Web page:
Rome and New York
This is a long overdue post, and I have been meaning to pen down (though the expression has become a bit of an anachronism) some of my thoughts about both places.
When I first entered Rome, after about a 20 minute drive on a rather rainy April Sunday morning, I was quite overwhelmed. The entry to the city is through between the ramparts of a wall built (I later read) sometime in the 3rd Century AD, apparently under the reign of the emperor Aurelian. So it didn't take long to get to grips with the fact that the city was going to be a paradise for a sucker for history.
Fortunately for me, my rooms in the city were located at a short distance away from the old Roman Forum. The city is a complete treasure trove of evidences of times gone by, of a city which was in its heyday the HQ of a superpower.
The imperial forum is littered with ruins with names like 'The Temple of Saturn' and 'Palatine Hill' - names which for many us conjure up scenes of 1950's Hollywood movies made in Technicolor, with actors like Richard Burton or Robert Taylor making their entry in purple dresses and metal miniskirts. But here it was - the reality - which was much grittier, where the foundations of important buildings in close proximity bore witness to the ongoing competition between succeeding rulers.
The market built during Hardian's time is still magnificently preserved, and it's a chilling feeling to know that the same roads in the market were used by common Roman plebians two millenia ago.
The highlight of old Rome was of course the Colloseum. It's one of those monuments to human achievement which have to be seen to be experienced. It's remarkable how well preserved the structure is, considering that it's estimated date of inauguration was sometime in 80 AD.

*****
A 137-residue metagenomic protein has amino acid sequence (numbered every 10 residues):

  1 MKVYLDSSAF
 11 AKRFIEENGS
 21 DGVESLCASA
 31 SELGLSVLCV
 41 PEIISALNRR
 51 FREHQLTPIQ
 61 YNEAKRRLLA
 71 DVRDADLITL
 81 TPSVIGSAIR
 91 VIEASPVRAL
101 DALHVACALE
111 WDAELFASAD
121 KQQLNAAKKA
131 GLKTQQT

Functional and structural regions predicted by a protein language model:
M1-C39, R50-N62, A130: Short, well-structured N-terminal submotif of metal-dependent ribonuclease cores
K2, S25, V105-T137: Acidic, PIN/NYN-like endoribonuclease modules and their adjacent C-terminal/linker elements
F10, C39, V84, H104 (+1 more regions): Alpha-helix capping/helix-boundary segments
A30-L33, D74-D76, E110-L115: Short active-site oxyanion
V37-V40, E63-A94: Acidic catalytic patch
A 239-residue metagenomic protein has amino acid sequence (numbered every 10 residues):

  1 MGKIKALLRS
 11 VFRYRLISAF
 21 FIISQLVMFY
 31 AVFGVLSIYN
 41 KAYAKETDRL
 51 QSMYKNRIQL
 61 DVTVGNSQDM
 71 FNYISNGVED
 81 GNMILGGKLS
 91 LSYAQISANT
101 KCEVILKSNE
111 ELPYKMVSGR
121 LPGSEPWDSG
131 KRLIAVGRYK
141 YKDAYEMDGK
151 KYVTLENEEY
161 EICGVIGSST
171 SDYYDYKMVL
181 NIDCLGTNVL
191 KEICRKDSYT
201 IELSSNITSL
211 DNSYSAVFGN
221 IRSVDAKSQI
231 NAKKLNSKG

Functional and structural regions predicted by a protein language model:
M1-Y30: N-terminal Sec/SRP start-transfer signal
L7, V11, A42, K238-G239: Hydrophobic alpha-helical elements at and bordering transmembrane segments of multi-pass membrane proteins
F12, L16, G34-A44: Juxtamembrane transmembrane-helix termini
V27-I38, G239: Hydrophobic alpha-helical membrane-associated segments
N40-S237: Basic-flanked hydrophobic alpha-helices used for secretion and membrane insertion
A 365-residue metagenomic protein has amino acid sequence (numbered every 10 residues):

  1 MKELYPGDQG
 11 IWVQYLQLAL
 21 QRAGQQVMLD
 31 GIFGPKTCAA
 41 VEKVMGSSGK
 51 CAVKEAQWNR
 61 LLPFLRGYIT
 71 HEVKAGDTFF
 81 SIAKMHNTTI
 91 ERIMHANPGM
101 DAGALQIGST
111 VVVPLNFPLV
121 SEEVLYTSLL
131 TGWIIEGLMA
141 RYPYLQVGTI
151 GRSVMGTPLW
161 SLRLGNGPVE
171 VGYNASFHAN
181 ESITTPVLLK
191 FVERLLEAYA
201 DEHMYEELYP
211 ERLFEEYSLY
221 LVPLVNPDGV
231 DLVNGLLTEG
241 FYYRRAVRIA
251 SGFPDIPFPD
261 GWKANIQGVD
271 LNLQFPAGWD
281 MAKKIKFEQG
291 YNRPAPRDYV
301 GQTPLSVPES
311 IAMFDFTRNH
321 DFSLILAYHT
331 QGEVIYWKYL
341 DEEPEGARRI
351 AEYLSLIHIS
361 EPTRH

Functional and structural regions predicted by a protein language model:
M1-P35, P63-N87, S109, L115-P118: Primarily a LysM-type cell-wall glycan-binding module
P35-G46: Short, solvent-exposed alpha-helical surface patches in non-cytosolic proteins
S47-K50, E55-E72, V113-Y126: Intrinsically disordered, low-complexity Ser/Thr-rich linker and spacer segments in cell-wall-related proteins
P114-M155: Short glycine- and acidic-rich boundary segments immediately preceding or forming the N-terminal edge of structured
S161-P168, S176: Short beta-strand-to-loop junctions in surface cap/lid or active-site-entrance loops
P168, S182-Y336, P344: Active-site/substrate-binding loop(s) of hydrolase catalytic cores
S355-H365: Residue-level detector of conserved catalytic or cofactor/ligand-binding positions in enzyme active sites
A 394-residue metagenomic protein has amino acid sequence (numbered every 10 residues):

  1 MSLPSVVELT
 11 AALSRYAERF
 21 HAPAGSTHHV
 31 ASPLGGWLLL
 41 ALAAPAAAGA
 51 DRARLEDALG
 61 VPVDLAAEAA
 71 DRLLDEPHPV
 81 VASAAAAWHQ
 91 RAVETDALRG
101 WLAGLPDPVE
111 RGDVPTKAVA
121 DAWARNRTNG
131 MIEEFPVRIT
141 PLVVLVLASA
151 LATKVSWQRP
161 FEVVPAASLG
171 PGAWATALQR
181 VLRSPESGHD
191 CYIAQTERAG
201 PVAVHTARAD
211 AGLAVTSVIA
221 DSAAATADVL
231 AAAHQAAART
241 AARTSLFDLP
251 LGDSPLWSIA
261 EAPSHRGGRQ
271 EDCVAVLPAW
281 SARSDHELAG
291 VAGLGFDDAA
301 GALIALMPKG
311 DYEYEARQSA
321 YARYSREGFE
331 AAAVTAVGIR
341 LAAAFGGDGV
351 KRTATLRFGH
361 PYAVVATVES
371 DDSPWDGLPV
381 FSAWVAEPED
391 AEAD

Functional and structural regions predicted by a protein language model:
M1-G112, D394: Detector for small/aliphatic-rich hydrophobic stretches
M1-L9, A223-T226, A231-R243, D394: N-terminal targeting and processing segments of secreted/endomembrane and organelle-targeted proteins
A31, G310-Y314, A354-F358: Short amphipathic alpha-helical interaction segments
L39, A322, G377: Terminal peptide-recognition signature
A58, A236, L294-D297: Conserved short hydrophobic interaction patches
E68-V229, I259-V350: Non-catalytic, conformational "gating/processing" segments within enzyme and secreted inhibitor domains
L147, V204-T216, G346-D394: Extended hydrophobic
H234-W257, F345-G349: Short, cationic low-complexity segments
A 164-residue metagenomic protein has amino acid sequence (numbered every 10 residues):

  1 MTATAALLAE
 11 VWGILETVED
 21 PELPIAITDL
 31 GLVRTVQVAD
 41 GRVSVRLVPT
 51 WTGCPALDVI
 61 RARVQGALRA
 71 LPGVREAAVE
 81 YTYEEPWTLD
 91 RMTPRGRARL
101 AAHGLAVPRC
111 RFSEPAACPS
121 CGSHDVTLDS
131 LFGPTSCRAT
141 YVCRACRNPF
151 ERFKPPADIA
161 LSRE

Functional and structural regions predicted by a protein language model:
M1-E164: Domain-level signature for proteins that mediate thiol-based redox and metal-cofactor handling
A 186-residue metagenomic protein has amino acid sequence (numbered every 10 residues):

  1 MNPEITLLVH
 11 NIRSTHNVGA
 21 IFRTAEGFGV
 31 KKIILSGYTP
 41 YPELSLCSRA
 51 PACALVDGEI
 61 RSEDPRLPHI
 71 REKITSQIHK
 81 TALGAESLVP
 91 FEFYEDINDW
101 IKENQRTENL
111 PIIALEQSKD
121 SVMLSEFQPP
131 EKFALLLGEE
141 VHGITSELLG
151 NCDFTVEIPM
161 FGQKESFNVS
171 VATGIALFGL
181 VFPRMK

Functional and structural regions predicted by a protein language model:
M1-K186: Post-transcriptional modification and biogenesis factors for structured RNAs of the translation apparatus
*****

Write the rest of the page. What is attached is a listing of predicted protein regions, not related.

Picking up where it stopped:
My visit was just long enough to include a trip to the Vatican, which was like walking into a treasure chest. Masterpieces from folks like Michelangelo, Boticelli and Rafael glare down at you from all corners, and it's crazy to think about the amount of talent which was housed in the region during the Renaissance years.
In some respects, a visit to Rome is like an earlier visit I made to the city of Angkor Thom. Both these places once housed ruling powers far in advance of their times, which made them undisputed superpowers. Just reading about the aqueducts of Rome, which was used to transport water to the city from tens of kilometers away is enough to make one dizzy. The perfection of the architecture of the Pantheon (built more than a thousand years before the Taj Mahal) leaves one open mouthed in wonder.
I came across some CGI recreations of what Rome would have looked like during the time of Julius Caesar, but something tells me all of it was very lame. I don't think we can begin to imagine the sophistication and grandeur of the city as it existed then. Someone interestingly described the erstwhile Roman Forum to be something like a cross between the powerhouse feel of today's Washington and the seediness of Times Square in the 1980's.
Besides the historical aspect of the city, Rome is a delightful place to be in. Lovely weather, warm people and the general laid back feel of Goa. Everything about the place is a bit lyrical, starting from the language, to the names to people and places, to the Tiber flowing between narrow roads playing host to thousands of manic drivers.